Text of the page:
- Main contributors
Center for Public History, University of Houston; University of Houston Libraries, University of Houston
This is an oral history interview with Tony Vallone conducted as part of the Houston History Project. For Tony Vallone, fine dinning is not defined by the price of the meal or how fancy the dining room's décor is, but rather by the attention to detail, from the selection of ingredients to the way the food is presented to the customers—just the way they like it. One of the most influential restaurateurs in Houston, he opened Tony's in 1965, originally where the Galleria stands today. It introduced authentic Italian food to the city of Houston, eventually becoming the longest-lived fine dining establishment in Houston. Over the years, it has served seven presidents, numerous dignitaries, and countless celebrities. Vallone traces his personal history in the business and discusses the past and the present trends of the Houston restaurant scene and the restaurant industry in general. He talks in detail about what constitutes fine dining and how trends in foods and wines have changed over the last fifty years to appeal to the changing and sophisticated palates of Houstonians. Interviewer: Lulin Wang.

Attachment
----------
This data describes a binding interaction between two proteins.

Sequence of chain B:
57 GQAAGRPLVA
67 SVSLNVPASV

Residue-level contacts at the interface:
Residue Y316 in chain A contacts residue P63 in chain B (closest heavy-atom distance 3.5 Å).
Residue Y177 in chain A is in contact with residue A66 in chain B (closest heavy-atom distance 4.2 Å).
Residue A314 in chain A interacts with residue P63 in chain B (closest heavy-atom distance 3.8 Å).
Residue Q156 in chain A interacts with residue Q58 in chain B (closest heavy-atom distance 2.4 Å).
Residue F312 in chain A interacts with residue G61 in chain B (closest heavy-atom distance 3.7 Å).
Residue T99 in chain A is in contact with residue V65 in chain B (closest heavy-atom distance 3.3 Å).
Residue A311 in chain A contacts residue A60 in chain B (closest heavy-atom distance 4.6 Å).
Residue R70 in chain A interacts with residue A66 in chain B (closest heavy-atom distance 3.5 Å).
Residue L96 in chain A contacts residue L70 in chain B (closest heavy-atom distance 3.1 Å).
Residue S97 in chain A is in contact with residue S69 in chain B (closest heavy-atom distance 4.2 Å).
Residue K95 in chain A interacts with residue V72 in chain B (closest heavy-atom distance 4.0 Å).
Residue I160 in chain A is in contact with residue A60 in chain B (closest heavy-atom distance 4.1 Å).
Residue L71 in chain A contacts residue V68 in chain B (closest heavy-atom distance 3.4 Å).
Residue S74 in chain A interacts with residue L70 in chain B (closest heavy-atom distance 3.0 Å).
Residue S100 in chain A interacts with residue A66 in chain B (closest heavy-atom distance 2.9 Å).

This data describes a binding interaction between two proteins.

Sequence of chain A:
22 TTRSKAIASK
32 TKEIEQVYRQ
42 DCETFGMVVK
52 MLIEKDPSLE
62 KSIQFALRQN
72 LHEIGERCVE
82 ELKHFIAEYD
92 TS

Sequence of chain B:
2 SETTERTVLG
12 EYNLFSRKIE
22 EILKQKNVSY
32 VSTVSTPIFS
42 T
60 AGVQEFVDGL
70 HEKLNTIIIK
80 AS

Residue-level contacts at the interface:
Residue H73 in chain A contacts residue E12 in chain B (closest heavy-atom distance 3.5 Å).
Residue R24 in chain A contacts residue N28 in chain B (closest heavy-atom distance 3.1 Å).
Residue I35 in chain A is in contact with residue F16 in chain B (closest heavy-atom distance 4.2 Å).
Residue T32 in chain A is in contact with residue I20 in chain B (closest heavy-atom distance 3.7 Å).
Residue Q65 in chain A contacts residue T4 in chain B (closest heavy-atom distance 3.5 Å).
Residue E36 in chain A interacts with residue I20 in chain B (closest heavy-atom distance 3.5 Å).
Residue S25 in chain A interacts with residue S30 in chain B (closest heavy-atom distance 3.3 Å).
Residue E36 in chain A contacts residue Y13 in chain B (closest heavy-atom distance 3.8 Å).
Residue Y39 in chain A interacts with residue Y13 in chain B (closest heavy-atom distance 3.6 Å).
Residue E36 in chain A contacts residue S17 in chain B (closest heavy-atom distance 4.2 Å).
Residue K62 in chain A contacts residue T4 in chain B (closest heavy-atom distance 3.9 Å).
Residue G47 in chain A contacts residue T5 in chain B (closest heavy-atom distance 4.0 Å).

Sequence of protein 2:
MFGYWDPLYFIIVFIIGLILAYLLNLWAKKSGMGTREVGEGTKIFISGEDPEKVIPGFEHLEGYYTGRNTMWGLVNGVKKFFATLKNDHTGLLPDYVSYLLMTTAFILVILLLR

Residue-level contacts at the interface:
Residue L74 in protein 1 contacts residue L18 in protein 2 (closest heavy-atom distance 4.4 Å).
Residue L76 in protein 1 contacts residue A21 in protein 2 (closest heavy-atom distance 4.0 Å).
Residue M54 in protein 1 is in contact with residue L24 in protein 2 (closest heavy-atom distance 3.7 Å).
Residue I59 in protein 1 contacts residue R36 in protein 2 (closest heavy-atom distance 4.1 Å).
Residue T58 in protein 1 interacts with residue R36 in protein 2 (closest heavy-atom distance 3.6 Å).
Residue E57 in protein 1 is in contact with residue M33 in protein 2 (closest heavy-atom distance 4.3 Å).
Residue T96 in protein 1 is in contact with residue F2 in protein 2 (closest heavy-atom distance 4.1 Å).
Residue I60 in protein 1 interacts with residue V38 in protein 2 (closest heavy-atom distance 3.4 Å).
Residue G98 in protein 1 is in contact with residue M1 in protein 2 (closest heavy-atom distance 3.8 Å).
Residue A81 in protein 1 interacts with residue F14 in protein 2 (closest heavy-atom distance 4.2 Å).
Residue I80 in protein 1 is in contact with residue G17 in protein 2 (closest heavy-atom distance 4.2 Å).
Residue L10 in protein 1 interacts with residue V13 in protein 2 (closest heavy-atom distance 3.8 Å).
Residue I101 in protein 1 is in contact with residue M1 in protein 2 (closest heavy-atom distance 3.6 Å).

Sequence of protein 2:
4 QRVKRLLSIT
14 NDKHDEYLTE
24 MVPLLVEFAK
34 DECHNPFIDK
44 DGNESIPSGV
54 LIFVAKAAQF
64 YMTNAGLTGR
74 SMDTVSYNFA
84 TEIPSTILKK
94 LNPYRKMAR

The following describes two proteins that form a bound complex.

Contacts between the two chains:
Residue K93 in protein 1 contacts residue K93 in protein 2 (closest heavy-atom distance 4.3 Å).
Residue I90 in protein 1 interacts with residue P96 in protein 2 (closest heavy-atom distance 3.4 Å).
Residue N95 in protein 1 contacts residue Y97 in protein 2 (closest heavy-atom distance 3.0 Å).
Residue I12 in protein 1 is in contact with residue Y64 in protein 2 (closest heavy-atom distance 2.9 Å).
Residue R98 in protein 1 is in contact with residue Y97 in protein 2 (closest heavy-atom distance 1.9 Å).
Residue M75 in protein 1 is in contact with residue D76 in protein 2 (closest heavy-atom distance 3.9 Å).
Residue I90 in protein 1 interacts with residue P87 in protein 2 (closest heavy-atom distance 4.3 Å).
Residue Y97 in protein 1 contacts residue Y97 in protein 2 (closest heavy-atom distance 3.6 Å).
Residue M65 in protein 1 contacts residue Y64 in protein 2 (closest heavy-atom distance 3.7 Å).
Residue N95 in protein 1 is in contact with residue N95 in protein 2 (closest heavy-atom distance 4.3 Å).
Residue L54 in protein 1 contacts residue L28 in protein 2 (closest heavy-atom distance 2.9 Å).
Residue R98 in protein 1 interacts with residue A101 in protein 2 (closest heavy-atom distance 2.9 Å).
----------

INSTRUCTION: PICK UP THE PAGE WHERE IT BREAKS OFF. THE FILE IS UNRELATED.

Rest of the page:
Culture; Restaurants; Vallone, Tony
- Rights Statement
- In Copyright - Educational Use Permitted
University of Houston Libraries Special Collections
Houston History Archives
Oral Histories from the Houston History Project
- Other Identifier
Preservation Location: ark:/84475/pm7849t375t
- Finding Aid
This item is accessible by: the public.